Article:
'Stubby' is an application that acts as a local DNS Privacy stub resolver (using DNS-over-TLS). Stubby encrypts DNS queries sent from a client machine (desktop or laptop) to a DNS Privacy resolver increasing end user privacy.
Stubby is developed by the getdns project.
For more background and FAQ see our About Stubby page. Stubby is in the early stages of development but is suitable for technical/advanced users. A more generally user-friendly version is on the way!
Why Use Stubby?
- Runs as a daemon listening on the loopback addresses (127.0.0.1, ::0)
- Sends all outgoing DNS queries received on those addresses out over TLS
- Uses a default configuration which provides Strict Privacy and uses a subset of the available DNS Privacy servers
Stubby uses getdns, it is recommended to use at lleast the 1.2 release of getdns, and preferably the latest getdns stable release.
As of August 2017 Stubby has moved to its own repository and getdns is a library dependancy!
Source code is available on github: https://github.com/getdnsapi/stubby
Source Tarball: stubby-0.1.5.tar.gz
Stubby is supported on several platforms.
Packages are available:
Note1: A debian package is also available but doesn't show up in the above because the version number is currently incorrect. Working to fix this!
Note2: The chocolatey package above is not for stubby but for a package named stubby4net. We are working on creating a stubby chocolatey package too.
We hope to have support on mobile platforms in the future:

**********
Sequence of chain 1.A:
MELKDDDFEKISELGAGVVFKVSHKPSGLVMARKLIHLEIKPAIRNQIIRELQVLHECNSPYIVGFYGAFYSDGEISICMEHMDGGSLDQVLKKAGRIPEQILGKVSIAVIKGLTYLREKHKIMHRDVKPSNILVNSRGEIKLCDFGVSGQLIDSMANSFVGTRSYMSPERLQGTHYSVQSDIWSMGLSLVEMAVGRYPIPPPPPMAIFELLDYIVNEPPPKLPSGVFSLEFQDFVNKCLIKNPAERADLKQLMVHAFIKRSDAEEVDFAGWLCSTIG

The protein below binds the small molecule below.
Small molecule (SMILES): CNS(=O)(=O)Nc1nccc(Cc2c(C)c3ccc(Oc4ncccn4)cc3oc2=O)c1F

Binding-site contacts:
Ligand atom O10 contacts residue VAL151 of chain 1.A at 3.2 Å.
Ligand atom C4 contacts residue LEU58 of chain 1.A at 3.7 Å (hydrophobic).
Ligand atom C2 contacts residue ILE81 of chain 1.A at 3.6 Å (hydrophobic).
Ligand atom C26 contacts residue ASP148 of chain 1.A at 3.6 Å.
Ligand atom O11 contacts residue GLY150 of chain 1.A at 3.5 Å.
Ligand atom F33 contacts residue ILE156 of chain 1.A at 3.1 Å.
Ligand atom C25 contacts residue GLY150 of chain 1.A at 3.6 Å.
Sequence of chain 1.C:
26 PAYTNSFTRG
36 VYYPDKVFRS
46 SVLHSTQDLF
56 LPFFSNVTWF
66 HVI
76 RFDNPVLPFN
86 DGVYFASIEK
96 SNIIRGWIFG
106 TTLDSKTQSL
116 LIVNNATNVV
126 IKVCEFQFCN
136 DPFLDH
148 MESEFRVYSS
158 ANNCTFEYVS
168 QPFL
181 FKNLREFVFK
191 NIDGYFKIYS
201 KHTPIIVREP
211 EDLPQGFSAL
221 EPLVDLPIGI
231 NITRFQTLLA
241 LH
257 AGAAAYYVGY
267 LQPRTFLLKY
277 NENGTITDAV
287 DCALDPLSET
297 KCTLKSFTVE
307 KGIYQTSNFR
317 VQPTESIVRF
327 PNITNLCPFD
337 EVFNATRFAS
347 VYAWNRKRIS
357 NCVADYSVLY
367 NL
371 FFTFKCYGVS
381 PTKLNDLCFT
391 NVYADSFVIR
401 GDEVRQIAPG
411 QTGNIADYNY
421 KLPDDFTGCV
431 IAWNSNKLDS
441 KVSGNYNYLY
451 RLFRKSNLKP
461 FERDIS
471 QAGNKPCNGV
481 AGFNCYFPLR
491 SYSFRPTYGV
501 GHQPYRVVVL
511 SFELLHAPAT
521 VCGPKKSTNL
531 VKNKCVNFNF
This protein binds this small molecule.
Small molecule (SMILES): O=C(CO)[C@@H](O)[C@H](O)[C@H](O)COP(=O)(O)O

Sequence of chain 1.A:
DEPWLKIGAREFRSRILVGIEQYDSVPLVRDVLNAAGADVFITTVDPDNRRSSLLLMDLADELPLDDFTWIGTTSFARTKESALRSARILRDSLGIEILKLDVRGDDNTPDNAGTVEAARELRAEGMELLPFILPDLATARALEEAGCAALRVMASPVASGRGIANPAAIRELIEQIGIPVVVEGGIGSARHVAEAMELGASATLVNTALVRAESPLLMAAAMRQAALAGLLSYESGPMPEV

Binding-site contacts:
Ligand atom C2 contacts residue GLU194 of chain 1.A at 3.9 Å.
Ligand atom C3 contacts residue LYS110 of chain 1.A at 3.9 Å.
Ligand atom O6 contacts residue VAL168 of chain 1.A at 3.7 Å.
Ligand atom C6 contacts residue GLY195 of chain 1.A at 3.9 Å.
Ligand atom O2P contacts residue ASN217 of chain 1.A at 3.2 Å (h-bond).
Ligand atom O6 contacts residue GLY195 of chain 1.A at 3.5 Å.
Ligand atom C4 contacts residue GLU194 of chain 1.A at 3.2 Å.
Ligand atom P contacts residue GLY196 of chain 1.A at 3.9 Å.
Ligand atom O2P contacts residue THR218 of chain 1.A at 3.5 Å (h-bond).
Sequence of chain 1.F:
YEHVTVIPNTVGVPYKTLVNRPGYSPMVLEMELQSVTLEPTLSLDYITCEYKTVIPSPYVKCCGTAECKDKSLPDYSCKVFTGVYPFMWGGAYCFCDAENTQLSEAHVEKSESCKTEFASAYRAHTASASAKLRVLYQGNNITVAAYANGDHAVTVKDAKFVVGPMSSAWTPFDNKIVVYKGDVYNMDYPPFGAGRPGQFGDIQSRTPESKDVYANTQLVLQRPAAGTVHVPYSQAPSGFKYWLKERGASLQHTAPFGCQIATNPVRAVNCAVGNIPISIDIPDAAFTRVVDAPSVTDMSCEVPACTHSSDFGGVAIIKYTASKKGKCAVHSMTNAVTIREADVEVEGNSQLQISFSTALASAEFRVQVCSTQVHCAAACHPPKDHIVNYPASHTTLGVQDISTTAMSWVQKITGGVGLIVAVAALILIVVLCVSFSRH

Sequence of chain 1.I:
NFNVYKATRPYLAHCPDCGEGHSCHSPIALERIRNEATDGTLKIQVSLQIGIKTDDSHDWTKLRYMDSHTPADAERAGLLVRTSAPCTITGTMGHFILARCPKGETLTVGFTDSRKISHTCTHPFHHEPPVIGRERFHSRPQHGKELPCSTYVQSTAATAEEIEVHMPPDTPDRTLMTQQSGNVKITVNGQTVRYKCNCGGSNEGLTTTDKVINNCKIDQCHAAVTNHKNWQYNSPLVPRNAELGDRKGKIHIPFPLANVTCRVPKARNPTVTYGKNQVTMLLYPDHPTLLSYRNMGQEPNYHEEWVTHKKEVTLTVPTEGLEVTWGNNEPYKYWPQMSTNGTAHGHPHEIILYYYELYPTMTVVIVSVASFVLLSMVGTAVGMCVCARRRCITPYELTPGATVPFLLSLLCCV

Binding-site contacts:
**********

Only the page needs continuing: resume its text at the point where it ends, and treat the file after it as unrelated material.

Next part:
Note that Android has announced that it will support a native implementation of DNS-over-TLS in an upcoming official release (it is already available in developer releases). This does not share any code with Stubby we applaud Android for this development!
See our Stubby configuration guide.
Bugs or feature requests can be directed to either
How can I contribute to the getdns/Stubby projects?
- Run and test stubby. Give feedback and report bugs!
- Contribute code to or https://github.com/getdnsapi/stubby or https://github.com/getdnsapi/getdns
- Running a DNS privacy resolver
Other ways to run a privacy daemon are:
- Run Unbound as a local forwarder using the ssl_upstream option to encrypt outgoing queries. This is provides a local caching resolver but at the moment Unbound doesn't fully support RFC7766 as a client and so you may not see the same performance as from Stubby (which pipelines queries).
- Work is in progress to enable knot resolver to work in this mode too
- As mentioned above, official support for a native Android implemenation of DNS-over-TLS is expected soon.